20. Screening Tests • AABR: automated auditory brainstem response • Tests from the ext. ear to the lower brainstem • TEOAE: transient evoked otoacoustic emissions test • Test the function of the peripheral auditory system (esp. the cochlea) No evidence to support one over the other

  21. Pleurisy • Pleurisy is inflammation of the parietal pleura • Pleuritc pain is a symptom • Visceral pleura has no pain receptors • Parietal pleura at the periphery is innervated by intercostal nerves • Pp central is innervated by the phrenic nerve

  22. Diagnosis • Consider life threatening causes first: MI, PE, pneumothorax • 5-21% presenting to ER had PE • Consider pneumonia and pericarditis • Pleuritic pain is classically described as increasing with anything that increases chest cavity volume

  23. Evaluation • H & P • CXRAY • ECG • PFA • Evaluation dependent on ruling out life threatening causes of pleuritic pain • Treatment of underlying cause if pleurisy is the diagnosis

  24. Findings associated with select causes of pleuritic pain • MI: • Pericarditis: • Pneumonia • Pneumothorax • Pulmonary Embolism

  25. Selected Causes of Pleurisy • Cardiac: Post-MI, post cardiac injury, post pericardiotomy • Exposure: Asbestosis, medications (amiodarone, bleomycin, bromcriptine, cyclophosphamide, MTX) • Heme/onc: Malignancy, sickle cell • Infectious: Viral, bacterial, and parasitic • Renal: CRI • Rheumatologic: Lupus, RA, Sjogren’s

  26. Treatment • Control the symptom of pleuritic chest pain • NSAIDS: Indocin used historically • Treat the underlying condition

  27. Hypertryiglyceridemia • It is unclear if metabolic syndrome and high TG are true causal CV risk factors or biomarkers of future risk • Borderline: 150-199 • High: 200-499 • Very high: 500-1999 • Severe: >2000

  28. Diagnosis • Fasting lipid profile • Fasting is less important for measurement of LDL

  29. Treatment: lifestyle • Wt. loss • regular exercise • tobacco cessation • avoidance of high –carb foods • low fat and low sugar diet

  30. Treatment • Optimize glycemic control • Screen for metabolic syndrome: Any 3 of • Abdominal circumference >40 in (men) and >35 in. in women • TG >150 • HDL < 40 in men and <50 in women • BP > 130/85 • Fasting Glucose >110

  31. Treatment (cont) • Search for Secondary Causes: Nephrotic syndrome, CRI, Hypothyroidism, meds • Search for Acquired Causes: Obesity, ETOH, high carb diets, tobacco use • Determine cardiac risk and stratify using Framingham risk calculators (high risk pts. Are those with 10 year risk >20% and those with CV disease and diabetes

  32. Statins • Can lower TG by 20-40% • Can lower LDL by 18-55% • Can raise HDL by 5-15% • Can decrease all cause mortality in patients with known heart disease

  33. Statins • Used for patients with borderline or high TG levels who are not at LDL goal • PATIENTS WITH BORDERLINE OR HIGH TG SHOULD HAVE AS LDL LEVELS AS PRIMARY GOAL • SECONDARY GOAL IS FOR NON-HDL CHOLESTEROL (Total – HDL). This is 30 pts higher than LDL goal

  34. WHAT???? • GR is 79 yr old female with LDL of 69, HDL of 50, TG of 201 and total of 222. She is hypertensive and diabetic without known heart disease. • LDL goal??? • Non HDL goal???

  35. Patient GR • LDL goal is 100 or 70 • Non HDL goal is 130 • Pt is at her LDL goal • Secondary goal is non-HDL cholesterol • Pts non-HDL cholesterol is 222-50=172 • Treat by intensifying LDL lowering therapy or adding niacin, fish oils, or fibrate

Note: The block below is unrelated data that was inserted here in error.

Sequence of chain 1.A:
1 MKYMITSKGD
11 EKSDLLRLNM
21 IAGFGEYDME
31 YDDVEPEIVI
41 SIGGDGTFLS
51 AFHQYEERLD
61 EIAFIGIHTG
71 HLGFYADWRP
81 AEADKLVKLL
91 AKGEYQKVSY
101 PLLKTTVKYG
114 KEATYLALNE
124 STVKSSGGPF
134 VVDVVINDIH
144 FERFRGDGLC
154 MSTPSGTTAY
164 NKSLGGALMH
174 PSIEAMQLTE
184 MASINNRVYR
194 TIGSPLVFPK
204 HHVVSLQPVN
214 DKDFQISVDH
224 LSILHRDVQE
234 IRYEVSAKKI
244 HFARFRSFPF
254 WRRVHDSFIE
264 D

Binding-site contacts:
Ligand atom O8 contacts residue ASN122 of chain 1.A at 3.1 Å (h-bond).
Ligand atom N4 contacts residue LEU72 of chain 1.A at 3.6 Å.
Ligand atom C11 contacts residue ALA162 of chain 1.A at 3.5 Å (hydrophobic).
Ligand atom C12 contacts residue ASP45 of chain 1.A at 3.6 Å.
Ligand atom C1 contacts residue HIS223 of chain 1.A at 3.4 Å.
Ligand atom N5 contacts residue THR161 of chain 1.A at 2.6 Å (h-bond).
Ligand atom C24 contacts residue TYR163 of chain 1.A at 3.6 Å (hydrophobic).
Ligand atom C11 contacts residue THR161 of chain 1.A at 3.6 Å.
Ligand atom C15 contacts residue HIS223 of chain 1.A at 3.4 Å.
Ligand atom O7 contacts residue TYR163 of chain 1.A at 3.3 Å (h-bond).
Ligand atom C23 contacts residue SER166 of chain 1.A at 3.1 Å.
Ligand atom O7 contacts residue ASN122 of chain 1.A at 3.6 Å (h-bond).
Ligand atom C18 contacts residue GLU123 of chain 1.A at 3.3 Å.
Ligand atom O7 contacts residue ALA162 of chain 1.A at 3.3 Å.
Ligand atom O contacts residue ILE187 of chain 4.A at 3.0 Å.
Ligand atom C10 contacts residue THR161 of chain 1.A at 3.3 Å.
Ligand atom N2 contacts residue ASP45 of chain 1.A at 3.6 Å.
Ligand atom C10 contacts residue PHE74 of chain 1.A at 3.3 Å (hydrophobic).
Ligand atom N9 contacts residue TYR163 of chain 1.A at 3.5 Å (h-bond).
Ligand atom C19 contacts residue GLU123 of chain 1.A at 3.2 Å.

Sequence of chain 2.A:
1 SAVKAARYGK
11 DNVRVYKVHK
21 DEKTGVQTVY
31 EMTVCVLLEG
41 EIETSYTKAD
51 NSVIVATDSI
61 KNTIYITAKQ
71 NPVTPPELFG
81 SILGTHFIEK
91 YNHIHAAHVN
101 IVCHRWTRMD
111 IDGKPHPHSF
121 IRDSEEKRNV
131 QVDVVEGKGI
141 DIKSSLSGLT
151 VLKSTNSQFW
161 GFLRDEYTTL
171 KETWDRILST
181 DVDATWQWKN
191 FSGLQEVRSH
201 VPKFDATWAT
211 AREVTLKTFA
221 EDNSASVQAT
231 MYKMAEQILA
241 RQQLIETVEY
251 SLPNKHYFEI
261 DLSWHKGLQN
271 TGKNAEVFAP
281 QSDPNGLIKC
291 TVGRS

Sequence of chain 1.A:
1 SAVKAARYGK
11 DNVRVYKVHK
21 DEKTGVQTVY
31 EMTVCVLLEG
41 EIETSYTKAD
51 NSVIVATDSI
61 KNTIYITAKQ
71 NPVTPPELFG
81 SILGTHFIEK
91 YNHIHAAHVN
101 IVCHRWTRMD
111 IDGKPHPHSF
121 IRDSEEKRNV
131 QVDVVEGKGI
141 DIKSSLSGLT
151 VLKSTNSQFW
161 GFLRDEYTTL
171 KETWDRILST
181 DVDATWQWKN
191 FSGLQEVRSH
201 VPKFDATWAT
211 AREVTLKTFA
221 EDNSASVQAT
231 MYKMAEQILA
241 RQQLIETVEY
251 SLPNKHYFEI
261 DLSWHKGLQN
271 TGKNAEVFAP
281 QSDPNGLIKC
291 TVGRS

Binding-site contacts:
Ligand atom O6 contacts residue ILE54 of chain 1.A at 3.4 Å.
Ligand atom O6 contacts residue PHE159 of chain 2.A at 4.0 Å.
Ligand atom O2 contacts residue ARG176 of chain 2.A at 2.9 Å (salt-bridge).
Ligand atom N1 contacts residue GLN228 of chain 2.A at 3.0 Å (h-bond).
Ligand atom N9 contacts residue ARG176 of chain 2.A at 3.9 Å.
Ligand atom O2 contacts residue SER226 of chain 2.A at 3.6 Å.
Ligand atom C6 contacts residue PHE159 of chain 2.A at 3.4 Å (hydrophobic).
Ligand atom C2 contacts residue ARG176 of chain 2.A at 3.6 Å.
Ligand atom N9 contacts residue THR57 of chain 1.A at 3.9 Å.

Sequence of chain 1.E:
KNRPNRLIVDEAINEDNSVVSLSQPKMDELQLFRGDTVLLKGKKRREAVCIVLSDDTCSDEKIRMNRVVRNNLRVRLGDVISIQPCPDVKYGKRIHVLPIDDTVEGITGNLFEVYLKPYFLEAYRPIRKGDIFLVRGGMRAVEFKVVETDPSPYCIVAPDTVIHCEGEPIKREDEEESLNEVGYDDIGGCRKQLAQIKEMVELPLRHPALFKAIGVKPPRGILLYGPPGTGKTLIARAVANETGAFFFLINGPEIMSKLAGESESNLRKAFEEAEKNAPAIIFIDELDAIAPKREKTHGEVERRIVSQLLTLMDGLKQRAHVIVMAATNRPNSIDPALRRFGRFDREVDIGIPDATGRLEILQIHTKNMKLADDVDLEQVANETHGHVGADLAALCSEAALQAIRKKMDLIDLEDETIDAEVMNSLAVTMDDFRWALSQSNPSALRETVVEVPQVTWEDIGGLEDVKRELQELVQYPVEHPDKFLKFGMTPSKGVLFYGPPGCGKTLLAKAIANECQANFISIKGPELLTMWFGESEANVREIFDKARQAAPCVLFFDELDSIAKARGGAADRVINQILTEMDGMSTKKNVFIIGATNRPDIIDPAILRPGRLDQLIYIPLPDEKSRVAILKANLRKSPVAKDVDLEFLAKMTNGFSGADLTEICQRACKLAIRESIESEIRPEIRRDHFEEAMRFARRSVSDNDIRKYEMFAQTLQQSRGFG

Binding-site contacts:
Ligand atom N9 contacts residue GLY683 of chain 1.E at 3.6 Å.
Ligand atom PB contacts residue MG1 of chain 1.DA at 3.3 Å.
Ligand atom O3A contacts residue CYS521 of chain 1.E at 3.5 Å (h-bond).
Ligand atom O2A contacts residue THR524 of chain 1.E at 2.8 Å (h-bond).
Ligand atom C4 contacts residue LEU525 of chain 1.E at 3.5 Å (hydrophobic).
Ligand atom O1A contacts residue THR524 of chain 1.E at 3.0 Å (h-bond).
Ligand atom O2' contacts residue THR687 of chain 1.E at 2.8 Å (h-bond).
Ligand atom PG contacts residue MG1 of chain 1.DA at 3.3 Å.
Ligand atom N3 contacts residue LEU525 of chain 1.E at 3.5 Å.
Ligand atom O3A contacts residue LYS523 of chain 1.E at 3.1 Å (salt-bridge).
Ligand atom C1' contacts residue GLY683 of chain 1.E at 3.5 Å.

36. Treatment of Very High TG • Initial goal to decrease the risk of pancreatitis (especially if TG >1000) • TLC • Niacin, fish oil, or fibrates • If TG >1000, pt should be on very low fat diet (<15% of calories)

  37. Fibrates • Can lower TG by 40-60% • Can raise HDL by 15-25% • Can RAISE LDL by 5-30% • No decrease in all-cause mortality • No decrease in primary end point of coronary events Tricor did decrease the secondary endpoint of total CV events

  38. Fibrates (cont) • Fenofibrate/statin may be safer than gemfibrozil/statin • Use the lowest possible combo dose

  39. Niacin • Can decrease TG by 30-50% • Can raise HDL by 20-30% • Can lower LDL by 5-25% • Controversial regarding decreased all cause mortality • Does not affect glycemic control • Side effects limit use

  40. Fish Oil • Contain essential fatty acids DHA and EPA • 2-4gm/day can lower TG by 30-50% • Can increase HDL by 5-10% • Can RAISE LDL by 5-10% • Only other lipid lowering therapy that lowers all cause mortality

  41. Fish Oil (cont) • Side effects are minimal: fishy aftertaste and GI • Omacor is by prescription and claims to have less SE • Available OTC but each tablet has around 300mg of DHA/EPA

  42. Summary:Seizure • New onset epilepsy is the most common cause of first seizure • Image those patients at risk • EEG is recommended for all new seizures • Most patients will have another seizure • Pts with seizure have driving limitations that vary by state

  43. Summary: Universal Hearing Screening • There is insufficient evidence and high rate of false positive • Required in 37 states including Georgia

  44. Summary: Pleurisy • Pleurisy is a diagnosis • Pleuritic chest pain is a symptom • Rule out life threatening causes of pleuritic pain • Once diagnosis of pleurisy is made treat the underlying cause of which viral is most common

  45. Summary: Hypertriglyceridemia • LDL is primary goal • Non-HDL is secondary goal • Fish oils and statins are the only two lipid lowering therapies that have shown to decrease all cause mortality • Fish oils are safe, well tolerated, and efficacious

More Related